Lesson 34: Forgiving Others

Preparing for Exaltation: Teacher’s Manual, (1998), 197–202


To encourage class members to seek the peace that comes from forgiving others.


  1. 1.

    Prayerfully study Genesis 45:1–15; Matthew 5:43–45; 18:21–22; Luke 15:11–32; 1 Nephi 7:8–21; Moroni 6:8; Doctrine and Covenants 64:9–10.

  2. 2.

    Write each of the following scripture references on a separate piece of paper: Moroni 6:8; Matthew 18:21–22; Doctrine and Covenants 64:9–10; Matthew 5:43–45.

  3. 3.

    Materials needed:

    1. a.

      A piece of paper from which to make a paper airplane (see page 198).

    2. b.

      Adhesive tape.

    3. c.

      A coin, small rock, or other small weight.

    4. d.

      A set of scriptures and a scripture marking pencil for each class member. Continue to encourage class members to bring their own scriptures to class each week.

Note to the teacher

When we burden ourselves with anger, hate, and vengeance, we forfeit the blessings of having the guidance of the Holy Spirit. We invite the spirit of the adversary into our lives and thus limit our own progress toward exaltation when we are unforgiving. We invite the Holy Spirit into our lives when we follow the example of Jesus Christ and truly forgive.

Suggested Lesson Development

We Have Been Commanded to Forgive All People

Discussion and quotation

  • What does it mean to forgive someone?

After class members have a chance to respond, ask a class member to read the following statement by Elder Richard G. Scott of the Quorum of the Twelve Apostles:

Forgiveness … allows the love of God to purge your heart and mind of the poison of hate. It cleanses your consciousness of the desire for revenge. It makes place for the purifying, healing, restoring love of the Lord” (in Conference Report, Apr. 1992, 45; or Ensign, May 1992, 33).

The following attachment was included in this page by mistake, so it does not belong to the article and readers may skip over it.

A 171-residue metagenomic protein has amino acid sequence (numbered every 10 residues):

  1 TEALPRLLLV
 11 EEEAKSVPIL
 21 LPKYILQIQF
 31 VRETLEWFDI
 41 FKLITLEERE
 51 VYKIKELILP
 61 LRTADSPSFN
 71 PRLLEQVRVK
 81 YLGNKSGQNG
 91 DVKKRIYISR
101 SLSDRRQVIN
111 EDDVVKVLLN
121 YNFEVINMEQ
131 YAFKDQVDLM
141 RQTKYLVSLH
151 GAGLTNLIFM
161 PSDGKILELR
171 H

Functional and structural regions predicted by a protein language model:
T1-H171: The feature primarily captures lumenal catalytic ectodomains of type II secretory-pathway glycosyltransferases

Explain to class members that forgiving others does not mean approving of their wrongdoing or offense. Forgiving someone means that with the help of our Father in Heaven, we can cleanse our hearts of anger or hatred toward the offender, cease to dwell on the offense, and feel peace. This process is not always easy or quick, but Heavenly Father will help us as we try to forgive.

Scripture activity and discussion

Give each class member (or small group of class members) one of the pieces of paper you have prepared with a scripture reference on it.

Have class members locate and read their references. Allow enough time for each class member to understand the scripture’s message. Then ask the following questions, and have class members answer by reading aloud the scripture that answers the question.

  1. 1.

    How often is the Lord willing to forgive? (Moroni 6:8.)

    • Why is it important for us to have this same willingness to forgive? (Emphasize that to become more like the Lord, we must strive to follow his example, even though it may be difficult sometimes.)

  2. 2.

    How often should we forgive others? (Matthew 18:21–22. You may want to point out that Jesus was not stating a precise number of times we must forgive; he was using the large number to show that we should forgive as often as necessary.)

    • How often do we ask the Lord to forgive us? (Remind class members that we all have a need to ask for the Lord’s forgiveness. We should strive to show others the same kindness and mercy the Lord shows us.)

  3. 3.

    Why should we forgive others? (D&C 64:9–10.)